A new decision-making tool for farmers: more climate data

Rebecca Shaw is participating in the First Working Meeting of the Global Alliance for climate-smart agriculture on December 17 and 18, taking place in Rome

Rebecca Shaw participated in the first working meeting of the Global Alliance for Climate-Smart Agriculture on December 17 and 18 in Rome.

The President’s Climate Data Initiative launched earlier this year to bring vast amounts of government data together in one place for communities and businesses to use when making decisions in the face of climate change. Last week, the Department of Interior and other executive branch offices released more data specific to water and ecosystems, as well as new geospatial tools, that will help natural resource managers – including farmers – better prepare for the future.

The newly released data sets include critical information about stream flow, soil, land cover and biodiversity, and are complemented by tools that will enable users to visualize and overlay data sets related to ecosystems, land use, water and wildlife. Together, the new data and tools will help farmers build resilience to the impacts of changing weather.

What kind of climate impacts?

The National Climate Assessment, released in May 2014, confirmed that climate disruptions to agriculture have been increasing and are projected to become more severe over this century, with potentially devastating impacts on the agricultural sector. These impacts include changes in crop yields – which could drop 73 percent in some states – and increases in food prices as a result of higher temperatures, heavier downpours, and more frequent and intense droughts.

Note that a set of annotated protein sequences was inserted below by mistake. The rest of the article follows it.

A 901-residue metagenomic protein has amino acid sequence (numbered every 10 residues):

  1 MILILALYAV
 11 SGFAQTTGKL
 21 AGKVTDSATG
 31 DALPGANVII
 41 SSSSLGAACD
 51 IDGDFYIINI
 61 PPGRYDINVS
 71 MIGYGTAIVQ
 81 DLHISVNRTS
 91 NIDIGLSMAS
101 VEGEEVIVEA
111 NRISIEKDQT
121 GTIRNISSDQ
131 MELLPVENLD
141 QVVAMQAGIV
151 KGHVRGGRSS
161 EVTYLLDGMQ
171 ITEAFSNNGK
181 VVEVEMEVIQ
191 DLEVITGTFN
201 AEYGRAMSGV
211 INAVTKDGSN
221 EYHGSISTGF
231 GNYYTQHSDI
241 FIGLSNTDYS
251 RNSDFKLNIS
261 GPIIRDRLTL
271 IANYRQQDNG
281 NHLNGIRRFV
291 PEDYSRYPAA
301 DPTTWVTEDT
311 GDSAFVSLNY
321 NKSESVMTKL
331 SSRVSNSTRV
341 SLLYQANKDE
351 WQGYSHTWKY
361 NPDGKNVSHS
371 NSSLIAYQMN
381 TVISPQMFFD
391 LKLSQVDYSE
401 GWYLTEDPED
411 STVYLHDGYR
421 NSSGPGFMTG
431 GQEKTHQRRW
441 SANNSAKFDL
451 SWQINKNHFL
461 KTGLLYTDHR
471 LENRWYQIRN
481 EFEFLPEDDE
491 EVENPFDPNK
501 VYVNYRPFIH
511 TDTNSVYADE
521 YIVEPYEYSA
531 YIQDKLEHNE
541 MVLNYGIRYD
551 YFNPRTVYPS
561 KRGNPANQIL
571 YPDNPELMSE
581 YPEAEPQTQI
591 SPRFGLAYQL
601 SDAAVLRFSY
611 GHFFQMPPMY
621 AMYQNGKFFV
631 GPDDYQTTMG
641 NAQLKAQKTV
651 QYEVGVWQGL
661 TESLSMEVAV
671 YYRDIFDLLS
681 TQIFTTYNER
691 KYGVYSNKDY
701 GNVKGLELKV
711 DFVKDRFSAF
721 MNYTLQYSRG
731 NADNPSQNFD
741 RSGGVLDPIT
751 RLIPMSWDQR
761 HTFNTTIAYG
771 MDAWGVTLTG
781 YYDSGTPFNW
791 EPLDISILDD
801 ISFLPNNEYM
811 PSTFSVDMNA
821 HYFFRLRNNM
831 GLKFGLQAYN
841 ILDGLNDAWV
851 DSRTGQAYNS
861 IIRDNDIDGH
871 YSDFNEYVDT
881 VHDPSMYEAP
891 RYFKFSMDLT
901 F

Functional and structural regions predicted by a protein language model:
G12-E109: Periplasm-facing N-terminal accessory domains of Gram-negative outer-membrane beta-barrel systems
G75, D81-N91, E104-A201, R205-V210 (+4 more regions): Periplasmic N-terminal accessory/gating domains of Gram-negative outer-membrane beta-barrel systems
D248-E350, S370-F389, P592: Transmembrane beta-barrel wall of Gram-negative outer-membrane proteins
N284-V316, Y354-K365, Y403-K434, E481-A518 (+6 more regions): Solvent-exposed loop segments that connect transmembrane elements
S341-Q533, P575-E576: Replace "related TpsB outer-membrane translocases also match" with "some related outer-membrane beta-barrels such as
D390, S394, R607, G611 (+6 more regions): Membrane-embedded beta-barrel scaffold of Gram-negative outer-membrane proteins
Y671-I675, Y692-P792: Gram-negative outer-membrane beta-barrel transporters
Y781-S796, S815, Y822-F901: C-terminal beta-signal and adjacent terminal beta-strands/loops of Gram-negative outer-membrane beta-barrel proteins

Specifically, the assessment found that:

  • Average U.Stemperatures have increased by 1.3 to 1.9 degrees Fahrenheit since record-keeping began in 1895.  Most of this warming has occurred since 1970.
  • The U.S. will likely see more warming in the next few decades – possibly up to another four degrees Fahrenheit in some areas.
  • The U.S. is seeing increasingly intense heat waves in the western portion of the country, and increasingly intense flooding in the eastern portion.
  • Droughts in the Southwest and heat waves everywhere are projected to become more intense in the future.
  • Climate change increases the likelihood of water shortages. The western U.S. relies heavily on mountain snowpack for water storage, and spring snowpack is declining in most of the West.

How does data help?

The Climate Data Initiative is designed to connect farmers, food distributors and agricultural businesses with the data, tools and information they need to understand how these impacts are going to affect their operations and, ultimately, their bottom lines.

The EcoINFORMA map viewer available on data.gov/ecosystems enables visualizations and mashups of spatial data related to ecosystems, natural resources and species

The EcoINFORMA map viewer available on data.gov/ecosystems enables visualizations and mashups of spatial data related to ecosystems, natural resources and species.

Data include:

  • USDA Census of Agriculture data on production expenses, market value of products and operator characteristics
  • Current and historical data on production, supply and distribution of agricultural products
  • Data on climate-change-related risks such as storms, pests and drought
  • Climate models that project potential future climate impacts

Beyond government data, the President’s initiative also calls private-sector innovators to leverage open government data and other resources to build additional tools that will make the U.S. and global food systems more resilient. So far, this includes commitments from Microsoft, IBM, Coca-Cola, Walmart and several other private-sector interests.

Building food resilience through data-driven innovation

It’s a nerve-wracking time to be a farmer. But it’s also exciting.

With production and profits so closely tied to increasingly unpredictable weather, it’s critical that we all work together to share and utilize all of the data, tools and technology at hand.

With leadership from the White House and commitments from leading private-sector companies, I’m excited to watch us together, as a nation and a global food system, build a more resilient agricultural community.

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